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The Povery Center at PSU - Director Marilyn Dishman-Horst

The Povery Center at PSU
"
The CSPSA was designed to level the playing field so all children can learn, no matter their income level or background."
~ Dr. Marilyn Dishman-Horst, director of the Center for the Study of Poverty and Student Achievement

The College of Education at Pittsburg State is proof that in order to produce the best teachers, a university must be in tune with the K-12 students those teachers will serve.

With its Center for the Study of Poverty and Student Achievement (CSPSA) addressing issues that affect more than half of the population of schoolchildren in Southeast Kansas, PSU is preparing future teachers for the issues with which they'll be faced - as well as helping today's school district personnel find the right tools for success.

Created in 2007, the CSPSA provides research, training, and support to educators working in schools and communities affected by poverty. In those four years, the center has hosted a state conference, facilitated pilot projects with area schools, addressed students' commitment to graduation and completed research projects focused on teaching effectiveness.

"The center was designed to level the playing field so all children can learn, no matter their income level or background," said Dr. Marilyn Dishman-Horst, interim co-chair of Curriculum and Instruction Advanced Programs and the director of the CSPSA. "The hope is to ultimately enhance the training and experiences of our teacher candidates."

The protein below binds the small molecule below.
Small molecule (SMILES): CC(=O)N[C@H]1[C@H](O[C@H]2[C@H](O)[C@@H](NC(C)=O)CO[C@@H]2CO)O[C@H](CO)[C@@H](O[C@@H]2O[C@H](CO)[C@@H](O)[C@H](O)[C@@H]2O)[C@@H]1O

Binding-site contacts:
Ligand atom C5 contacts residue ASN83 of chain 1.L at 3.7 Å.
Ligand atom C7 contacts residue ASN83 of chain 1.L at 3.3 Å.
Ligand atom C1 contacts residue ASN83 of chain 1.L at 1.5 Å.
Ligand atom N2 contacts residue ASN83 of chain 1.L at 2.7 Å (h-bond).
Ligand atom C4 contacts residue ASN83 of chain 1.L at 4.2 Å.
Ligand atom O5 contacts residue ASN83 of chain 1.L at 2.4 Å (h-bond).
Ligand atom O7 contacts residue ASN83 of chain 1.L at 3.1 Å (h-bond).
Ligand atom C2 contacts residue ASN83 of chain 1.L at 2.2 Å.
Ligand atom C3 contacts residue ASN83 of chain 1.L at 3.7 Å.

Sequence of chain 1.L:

For the past three years, the center has collaborated with Five Mile Children's Camp in Quapaw, Okla., offering the "If I Had a Hammer" project, which has helped thousands of 6th graders from 23 regional school districts learn math, communication and teamwork skills through a prefabricated mock home build. The camp's program, which is provided by a grant from the William L. Abernathy Charitable Trust, also includes horseback riding, teambuilding exercises and a ropes course - leaving many students and teachers praising the program for its fun approach to learning.

Almost all of the participating schools, said Dishman-Horst, have a significant number of students on the free or reduced lunch program, indicating high levels of poverty. Helping them overcome those barriers to be able to learn effectively and commit to education, she said, is the key.

"The underlying theme of the day," said Dishman-Horst, "is the opportunity for students to develop intellectually, emotionally, and socially."